In "The Lambda Calculus - Its Syntax and Semantics" by H.P. Barendregt (WorldCat) is this statement, the first sentence of chapter 2 after the introduction chapter, so in a way this sets the tone of the book and is useful to understand.

The principal object of study in the λ-calculus is the set of lambda terms modulo convertibility. (p. 22)

Then a few paragraphs later is found convertibility. (p. 23)

The basic equivalence relation of λ-terms is that of convertibility. This relation will be generated by axioms. In order to formulate these axioms, a substitution operator is needed. M[x := N] denotes that the result of substituting N for x in M. ...

Then for 2.1.4 Definition ...

Provability in λ of an equation is denoted by λ ⊢ M = N or often just by M = N. If λ ⊢ M = N, then M and N are called convertible.

What does "lambda terms modulo convertibility" mean?

Based on a comment for this question it seems a different synonym for modulo would clear things up.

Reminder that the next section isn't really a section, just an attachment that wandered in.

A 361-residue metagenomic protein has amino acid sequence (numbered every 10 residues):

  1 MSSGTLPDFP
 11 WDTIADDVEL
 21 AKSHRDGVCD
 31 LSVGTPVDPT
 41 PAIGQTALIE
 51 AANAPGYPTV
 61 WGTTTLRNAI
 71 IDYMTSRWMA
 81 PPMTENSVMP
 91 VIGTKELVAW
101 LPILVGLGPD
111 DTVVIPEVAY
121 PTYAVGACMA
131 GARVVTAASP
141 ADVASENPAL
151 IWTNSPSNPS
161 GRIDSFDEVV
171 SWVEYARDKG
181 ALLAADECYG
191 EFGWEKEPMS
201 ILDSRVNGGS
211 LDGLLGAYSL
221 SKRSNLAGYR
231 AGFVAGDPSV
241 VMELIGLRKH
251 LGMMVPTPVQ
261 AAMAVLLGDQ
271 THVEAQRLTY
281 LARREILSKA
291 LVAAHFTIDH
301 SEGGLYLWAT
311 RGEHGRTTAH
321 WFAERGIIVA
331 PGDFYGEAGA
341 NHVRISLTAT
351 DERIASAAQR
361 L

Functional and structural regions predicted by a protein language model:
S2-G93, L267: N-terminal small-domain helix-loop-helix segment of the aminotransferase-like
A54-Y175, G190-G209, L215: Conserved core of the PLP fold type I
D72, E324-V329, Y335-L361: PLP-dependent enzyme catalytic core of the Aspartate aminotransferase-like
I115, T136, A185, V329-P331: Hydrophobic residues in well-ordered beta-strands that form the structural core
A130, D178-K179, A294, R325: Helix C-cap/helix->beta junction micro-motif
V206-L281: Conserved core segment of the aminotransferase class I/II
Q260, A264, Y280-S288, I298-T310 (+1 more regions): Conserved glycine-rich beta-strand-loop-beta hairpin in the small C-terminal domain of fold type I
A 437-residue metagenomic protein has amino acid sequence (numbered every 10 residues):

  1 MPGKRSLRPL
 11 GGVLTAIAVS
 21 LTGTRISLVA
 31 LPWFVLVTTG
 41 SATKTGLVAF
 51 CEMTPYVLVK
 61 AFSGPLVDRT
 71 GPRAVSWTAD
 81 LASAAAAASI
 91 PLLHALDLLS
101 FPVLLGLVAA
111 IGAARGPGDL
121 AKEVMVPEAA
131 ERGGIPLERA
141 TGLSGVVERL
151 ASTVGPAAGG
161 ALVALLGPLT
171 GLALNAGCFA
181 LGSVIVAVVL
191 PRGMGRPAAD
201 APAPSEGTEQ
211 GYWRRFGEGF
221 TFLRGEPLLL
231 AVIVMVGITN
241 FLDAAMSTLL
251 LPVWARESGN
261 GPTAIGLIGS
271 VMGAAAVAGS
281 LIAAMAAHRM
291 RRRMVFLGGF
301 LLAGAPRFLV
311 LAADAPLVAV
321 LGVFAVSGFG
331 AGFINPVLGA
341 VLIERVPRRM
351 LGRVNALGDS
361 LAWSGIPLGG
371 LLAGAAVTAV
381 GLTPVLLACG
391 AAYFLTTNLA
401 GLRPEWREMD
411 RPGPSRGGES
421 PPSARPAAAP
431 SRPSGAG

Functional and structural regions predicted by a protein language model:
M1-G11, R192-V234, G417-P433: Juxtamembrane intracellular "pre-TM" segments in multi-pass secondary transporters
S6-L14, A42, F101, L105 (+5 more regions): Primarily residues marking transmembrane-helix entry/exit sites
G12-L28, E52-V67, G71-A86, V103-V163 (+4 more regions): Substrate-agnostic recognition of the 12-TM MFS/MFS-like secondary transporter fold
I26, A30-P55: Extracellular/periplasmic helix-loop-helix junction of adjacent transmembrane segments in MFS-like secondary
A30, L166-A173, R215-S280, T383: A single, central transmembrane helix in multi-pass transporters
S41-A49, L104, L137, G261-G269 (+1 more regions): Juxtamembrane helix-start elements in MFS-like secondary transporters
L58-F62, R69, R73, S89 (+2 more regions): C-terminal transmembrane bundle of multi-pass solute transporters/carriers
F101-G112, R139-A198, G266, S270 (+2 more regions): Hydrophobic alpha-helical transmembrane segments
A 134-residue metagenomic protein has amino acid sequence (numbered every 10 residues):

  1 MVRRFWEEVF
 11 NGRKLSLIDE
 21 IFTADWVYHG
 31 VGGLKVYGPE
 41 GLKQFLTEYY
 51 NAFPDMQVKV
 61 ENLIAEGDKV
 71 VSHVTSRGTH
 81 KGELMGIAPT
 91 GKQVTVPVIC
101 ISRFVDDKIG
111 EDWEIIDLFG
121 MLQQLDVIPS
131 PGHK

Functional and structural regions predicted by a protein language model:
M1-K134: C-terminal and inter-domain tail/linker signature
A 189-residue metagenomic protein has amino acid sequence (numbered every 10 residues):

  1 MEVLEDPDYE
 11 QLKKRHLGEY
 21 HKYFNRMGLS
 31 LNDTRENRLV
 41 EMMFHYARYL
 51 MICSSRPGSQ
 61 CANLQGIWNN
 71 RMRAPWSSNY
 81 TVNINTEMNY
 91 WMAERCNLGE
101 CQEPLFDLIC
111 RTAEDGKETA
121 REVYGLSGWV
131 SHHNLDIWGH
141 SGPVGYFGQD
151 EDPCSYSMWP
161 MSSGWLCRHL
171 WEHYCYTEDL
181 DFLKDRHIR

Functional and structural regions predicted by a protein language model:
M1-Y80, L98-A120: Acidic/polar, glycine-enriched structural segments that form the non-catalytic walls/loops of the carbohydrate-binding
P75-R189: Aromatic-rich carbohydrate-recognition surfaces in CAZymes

In reading TAPL (Types and Programming Languages) by Benjamin C. Pierce (WorldCat) one can get an understanding of axiom with regards to λ-calculus so no need to explain that.


2 Answers 2


Saying that you consider ⟨objects⟩ modulo ⟨equivalence⟩ means that you treat equivalent objects as equal. This implies that the only properties of the objects that you're interested in are the ones that are invariant under this equivalence, the only functions you're interested in are the ones that turn equivalent objects into equivalent ones, etc.

Formally speaking, this means that you're actually studying equivalence classes for the given equivalence relation. In this case, the equivalence relation is the existence of a chain of alpha-conversions (variable renamings) and beta-conversions (replacing a function call by the result of applying the function) between terms. So whenever Barendregt writes e.g. $\lambda x.(\lambda y.y)x$, what it really means is “the set of lambda terms that are $\beta$-equivalent to $\lambda x.(\lambda y.y)x$”, i.e. the infinite set $\{\lambda x.x, \lambda y.x, (\lambda x.x)(\lambda y.y), \lambda x.(\lambda y.y)x, \lambda u.((\lambda x.x)((\lambda y.y)u)), \ldots \}$. And when $M$ and $N$ are two lambda terms, $M = N$ means that $M$ and $N$ are members of the same equivalence class.


"lambda terms modulo convertibility" is an informal phrase that means "lambda terms, but we don't make any distinction between any two lambda terms that are convertible".


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